Male could take the slaves and sleep with them whenever they desired. Likewise whenever a male would rape a young girl, as soon as she reached adolescence, the rites would be carried out and a marriage would occur whether she wanted to wed him or not (Conde 242). One last example of how the women of the Bambara were viewed as residential or commercial property was when Dousika died in part 2 and his very first partner Nya was handed down to his more youthful brother, Diemogo. “If Nya now declined to wed Diemogo as tradition prescribed, she would need to go back to her own family” (Conde 144).
Ladies had no say in the matter, even in her case, the two of them never ever got along but she still had no choice unless she wished to be without her children. It likewise appeared as though the guys held a double standard in the Ibo village when it came to the respect of ladies. They continuously abused their females of the tribe, but yet extremely regarded the priests of their faith whom were likewise female. Everybody from near and far pertained to consult Chielo, the priestess of Agbala and the oracle of the hills and caves (Achebe 42).
Another female character whom they valued considerably was Ani. She was the earth goddess and the source of all fertility (Achebe 31). Every year they even held an unique event, the Banquet of the New Yam, in order to offer thanks to her. The guys would never question these females and would always listen to them and praise them, however they did the opposite and did not care what their own women had to state about anything. The women of Things break down and Segu truly had no identity of their own. They were more so known by the 2nd wife, the 3rd other half, and so on.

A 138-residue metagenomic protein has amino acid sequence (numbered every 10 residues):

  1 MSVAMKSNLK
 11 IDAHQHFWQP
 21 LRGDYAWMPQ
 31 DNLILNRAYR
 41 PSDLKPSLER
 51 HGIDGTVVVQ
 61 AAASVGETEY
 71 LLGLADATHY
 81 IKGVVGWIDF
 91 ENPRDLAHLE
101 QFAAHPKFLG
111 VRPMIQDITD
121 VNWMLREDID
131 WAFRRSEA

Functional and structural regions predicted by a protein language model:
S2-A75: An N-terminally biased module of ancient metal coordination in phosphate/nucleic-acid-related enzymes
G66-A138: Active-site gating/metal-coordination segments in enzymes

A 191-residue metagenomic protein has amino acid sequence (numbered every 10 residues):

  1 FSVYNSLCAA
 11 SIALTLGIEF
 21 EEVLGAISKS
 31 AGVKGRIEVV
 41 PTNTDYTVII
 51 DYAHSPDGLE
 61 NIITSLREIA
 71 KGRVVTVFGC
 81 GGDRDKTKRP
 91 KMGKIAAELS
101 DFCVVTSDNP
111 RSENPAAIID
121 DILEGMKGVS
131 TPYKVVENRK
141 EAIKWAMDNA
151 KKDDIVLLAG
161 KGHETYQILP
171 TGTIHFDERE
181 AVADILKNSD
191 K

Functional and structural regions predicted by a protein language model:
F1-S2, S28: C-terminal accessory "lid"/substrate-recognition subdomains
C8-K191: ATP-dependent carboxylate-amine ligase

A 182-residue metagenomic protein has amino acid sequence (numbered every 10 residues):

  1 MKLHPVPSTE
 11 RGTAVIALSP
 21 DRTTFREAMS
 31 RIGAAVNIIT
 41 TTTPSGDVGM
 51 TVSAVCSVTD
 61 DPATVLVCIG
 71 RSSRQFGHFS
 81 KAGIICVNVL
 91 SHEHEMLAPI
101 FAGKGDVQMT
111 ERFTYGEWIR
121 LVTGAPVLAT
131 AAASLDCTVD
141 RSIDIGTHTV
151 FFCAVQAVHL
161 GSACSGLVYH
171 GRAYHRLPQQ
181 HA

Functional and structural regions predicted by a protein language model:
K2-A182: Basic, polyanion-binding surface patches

The status and position of their husbands was what specified them. The males would get more regard by having a big harvest, multiple partners, and many children. “There was a rich man in Okonkwo’s town who had three huge barns, nine spouses, and thirty children” (Acebe 15). In Segu, the very first other half was the only spouse that might be thought about an equal to her hubby. “However she was his first spouse, his bara muso, to whom he had actually delegated part of his authority and who could therefor address him as an equivalent” (Conde 6).